I didn’t know anything about it going in and was, to put it mildly, not expecting much; but the movie got on my good side in the very first scene, which was a vampire slaughtering a girl wearing an “I ♥ Edward” t-shirt, and for a while it just went uphill from there. The main action starts out with…
…Okay, let me see how much of this I can keep straight with almost no cast pictures on IMDB. I’m so awful with names that I just don’t even try anymore.
Anyway. The action starts out with the lead guy, who is probably Aaron (Jay Saunders), proposing relationshiphood to his best friend, whose name may or may not be Ann (Melissa McConnell, possibly, but whoever it is has a thankless role that largely consists of pretending to forget what everyone was talking about two seconds before). The proposition does not go well, so it’s probably just as well that they’re abruptly attacked by the most hilariously scene-chewing vampires since Jesus Christ: Vampire Hunter. But! Suddenly they’re saved by ninjas! Well, sort of ninjas. It’s two white frat guys, a female vampire who doesn’t drink human blood for some reason, and a witch who looks like her role ought to be just to stand there and remind us of Buffy the Vampire Slayer. But they do martial arts a lot.
Wanting to figure out what’s going on, Aaron winds up hooking up with the sort-of-ninjas just in time to get sucked into some sort of ill-defined war between them and the Vampire Overlord (P.J. Megaw, who manages to recite the most absolutely inane dialogue in a way that… well, okay, it’s still wooden. But it’s highly glossed and beautifully carved wood, wood that gleams in the lamplight as if to say “Look what an awesome example of the woodcarver’s art I am.” It is wood with no higher goal than to be the very best wood it can be, and it does a pretty damn fine job). His sidekick, I swear to God, is like The Vampire Snooki. I love her. The whole movie could have been about her and I would have been happy.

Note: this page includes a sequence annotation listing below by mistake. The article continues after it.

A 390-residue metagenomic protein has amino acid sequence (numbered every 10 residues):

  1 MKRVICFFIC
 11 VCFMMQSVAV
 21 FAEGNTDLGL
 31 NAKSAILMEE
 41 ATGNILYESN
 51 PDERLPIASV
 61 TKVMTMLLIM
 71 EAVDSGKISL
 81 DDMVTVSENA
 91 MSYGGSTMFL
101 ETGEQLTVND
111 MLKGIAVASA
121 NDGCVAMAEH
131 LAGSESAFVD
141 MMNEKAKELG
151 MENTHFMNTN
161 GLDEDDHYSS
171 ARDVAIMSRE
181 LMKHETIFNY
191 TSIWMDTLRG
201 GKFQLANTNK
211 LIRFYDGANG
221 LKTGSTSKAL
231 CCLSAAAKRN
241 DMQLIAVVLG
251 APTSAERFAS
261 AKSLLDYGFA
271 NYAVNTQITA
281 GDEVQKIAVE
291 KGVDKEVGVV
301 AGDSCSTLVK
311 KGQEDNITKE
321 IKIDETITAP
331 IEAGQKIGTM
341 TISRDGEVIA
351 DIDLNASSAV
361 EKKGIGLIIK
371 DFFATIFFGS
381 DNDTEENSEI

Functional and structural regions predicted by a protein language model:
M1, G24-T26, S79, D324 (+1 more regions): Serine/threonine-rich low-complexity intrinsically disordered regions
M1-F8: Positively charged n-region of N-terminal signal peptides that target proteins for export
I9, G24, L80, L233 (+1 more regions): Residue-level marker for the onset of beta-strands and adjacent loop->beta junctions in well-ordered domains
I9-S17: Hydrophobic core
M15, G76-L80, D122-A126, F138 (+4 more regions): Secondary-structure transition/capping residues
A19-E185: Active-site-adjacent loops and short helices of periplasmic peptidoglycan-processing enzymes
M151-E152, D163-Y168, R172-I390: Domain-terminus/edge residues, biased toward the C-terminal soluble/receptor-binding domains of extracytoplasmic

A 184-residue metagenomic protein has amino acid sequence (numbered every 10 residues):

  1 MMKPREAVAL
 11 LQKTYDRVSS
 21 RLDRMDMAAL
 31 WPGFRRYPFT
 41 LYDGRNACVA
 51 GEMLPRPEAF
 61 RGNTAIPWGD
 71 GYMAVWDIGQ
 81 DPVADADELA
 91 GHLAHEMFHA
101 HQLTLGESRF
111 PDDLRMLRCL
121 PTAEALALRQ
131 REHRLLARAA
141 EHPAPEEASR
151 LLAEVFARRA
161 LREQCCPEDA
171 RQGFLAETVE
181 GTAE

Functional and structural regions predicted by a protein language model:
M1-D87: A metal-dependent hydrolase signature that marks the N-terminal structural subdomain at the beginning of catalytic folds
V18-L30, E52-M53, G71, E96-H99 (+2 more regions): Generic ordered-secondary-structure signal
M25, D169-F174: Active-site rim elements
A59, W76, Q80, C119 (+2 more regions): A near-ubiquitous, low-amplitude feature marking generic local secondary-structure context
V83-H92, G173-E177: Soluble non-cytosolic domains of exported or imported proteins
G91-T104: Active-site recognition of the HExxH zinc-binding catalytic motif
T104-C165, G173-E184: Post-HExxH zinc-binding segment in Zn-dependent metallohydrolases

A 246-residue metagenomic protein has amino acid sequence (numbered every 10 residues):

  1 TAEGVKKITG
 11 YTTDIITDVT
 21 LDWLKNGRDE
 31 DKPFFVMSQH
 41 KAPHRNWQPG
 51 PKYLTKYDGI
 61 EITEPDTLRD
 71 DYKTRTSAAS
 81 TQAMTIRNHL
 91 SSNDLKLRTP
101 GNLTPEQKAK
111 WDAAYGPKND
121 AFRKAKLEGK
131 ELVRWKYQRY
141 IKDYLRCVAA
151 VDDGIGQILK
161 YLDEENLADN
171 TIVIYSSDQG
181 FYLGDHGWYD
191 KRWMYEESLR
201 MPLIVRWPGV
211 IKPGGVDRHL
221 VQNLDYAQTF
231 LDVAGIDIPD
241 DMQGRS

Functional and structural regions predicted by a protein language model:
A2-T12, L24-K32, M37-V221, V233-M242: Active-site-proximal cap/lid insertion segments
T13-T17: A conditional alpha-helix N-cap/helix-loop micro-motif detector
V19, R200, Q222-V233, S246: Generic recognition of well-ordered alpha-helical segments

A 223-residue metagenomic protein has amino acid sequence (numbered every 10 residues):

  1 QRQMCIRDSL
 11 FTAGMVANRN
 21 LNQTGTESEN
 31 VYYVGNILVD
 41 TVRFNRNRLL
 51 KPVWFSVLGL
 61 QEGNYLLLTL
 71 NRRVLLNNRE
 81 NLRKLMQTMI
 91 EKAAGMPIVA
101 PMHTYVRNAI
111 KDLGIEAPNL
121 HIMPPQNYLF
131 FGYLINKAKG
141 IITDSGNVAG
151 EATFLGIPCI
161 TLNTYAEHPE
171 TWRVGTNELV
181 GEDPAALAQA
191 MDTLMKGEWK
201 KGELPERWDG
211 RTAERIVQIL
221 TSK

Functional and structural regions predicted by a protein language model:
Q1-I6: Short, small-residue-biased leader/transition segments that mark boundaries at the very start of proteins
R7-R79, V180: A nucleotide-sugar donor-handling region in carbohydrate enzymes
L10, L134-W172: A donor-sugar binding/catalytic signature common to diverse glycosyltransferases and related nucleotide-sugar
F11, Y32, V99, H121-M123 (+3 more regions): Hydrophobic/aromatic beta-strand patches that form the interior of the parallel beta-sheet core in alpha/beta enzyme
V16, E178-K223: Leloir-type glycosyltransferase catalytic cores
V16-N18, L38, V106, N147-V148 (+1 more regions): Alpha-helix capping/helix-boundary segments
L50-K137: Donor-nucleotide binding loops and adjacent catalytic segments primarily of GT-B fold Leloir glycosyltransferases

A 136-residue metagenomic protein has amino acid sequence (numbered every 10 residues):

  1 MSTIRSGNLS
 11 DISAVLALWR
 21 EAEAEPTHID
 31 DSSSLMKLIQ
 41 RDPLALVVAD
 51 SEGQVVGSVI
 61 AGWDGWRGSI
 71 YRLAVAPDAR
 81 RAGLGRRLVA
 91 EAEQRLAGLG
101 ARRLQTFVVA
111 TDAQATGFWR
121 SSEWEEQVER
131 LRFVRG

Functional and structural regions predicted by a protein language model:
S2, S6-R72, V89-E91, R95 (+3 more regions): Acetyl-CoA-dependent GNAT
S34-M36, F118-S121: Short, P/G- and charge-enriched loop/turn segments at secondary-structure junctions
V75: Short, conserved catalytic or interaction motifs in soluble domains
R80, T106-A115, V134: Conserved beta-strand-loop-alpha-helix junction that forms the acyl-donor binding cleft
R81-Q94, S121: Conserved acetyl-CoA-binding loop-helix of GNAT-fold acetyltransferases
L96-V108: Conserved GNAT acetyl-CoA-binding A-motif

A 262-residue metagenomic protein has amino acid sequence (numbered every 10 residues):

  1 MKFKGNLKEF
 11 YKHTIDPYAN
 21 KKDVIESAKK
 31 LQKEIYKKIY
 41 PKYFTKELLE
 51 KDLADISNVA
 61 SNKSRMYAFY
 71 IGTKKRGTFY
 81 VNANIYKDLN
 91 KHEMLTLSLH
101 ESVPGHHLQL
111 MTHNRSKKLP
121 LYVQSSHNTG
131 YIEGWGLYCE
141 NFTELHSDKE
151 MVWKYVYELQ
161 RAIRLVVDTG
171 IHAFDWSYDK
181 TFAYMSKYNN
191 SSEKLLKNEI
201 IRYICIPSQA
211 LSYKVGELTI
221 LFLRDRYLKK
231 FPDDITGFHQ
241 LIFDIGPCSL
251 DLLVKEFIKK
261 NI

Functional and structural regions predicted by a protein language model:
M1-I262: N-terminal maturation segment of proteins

Aaron, as I say, hooks up with the ninjas, manages to become a ninja himself through virtue of some unconvincing special effects on the witch’s part, and follows them through a number of ridiculous fight scenes and glorious geek in-jokes until the vampires kill one of the ninjas and kidnap Aaron’s girlfriend, kick-starting the Final Battle. I don’t know, it’s not one of those movies you can describe. It has to be experienced.
On most levels the movie succeeds beyond the wildest expectations that could reasonably be attached to its $15,000 budget. The acting is a sight better than I’ve seen in a lot of movies with ten times the money to blow. The special effects are less heinous than might be expected. The jokes are actually funny. The plot is inane, but if you are expecting deep plot from a movie called Ninjas vs Vampires then I do not know what to tell you. The real problem is that at a run time of 89 minutes, the movie outstays its welcome. If it were a 30-minute short then it would be an invaluable gem, partly because there wouldn’t have been time for the obligatory Scenes of Great Pathos which are frankly almost never a good idea in comedy and don’t work here either. To be honest, I’m not sure why it wasn’t a 30-minute short; it’s not as if it was going to open on four screens in every cineplex in the country.
Despite its mild drag, though, the movie is great fun, and definitely worth a watch if only for the first 30 minutes or so.
So what’s the verdict? Two stars. It would have earned another one if half the length and all of the Srs Bizns scenes had been edited out. Still, I was entertained enough by it that I might try to track down Ninjas vs Zombies, the first film in the franchise, which is sadly on neither Netflix nor Amazon Instant Video.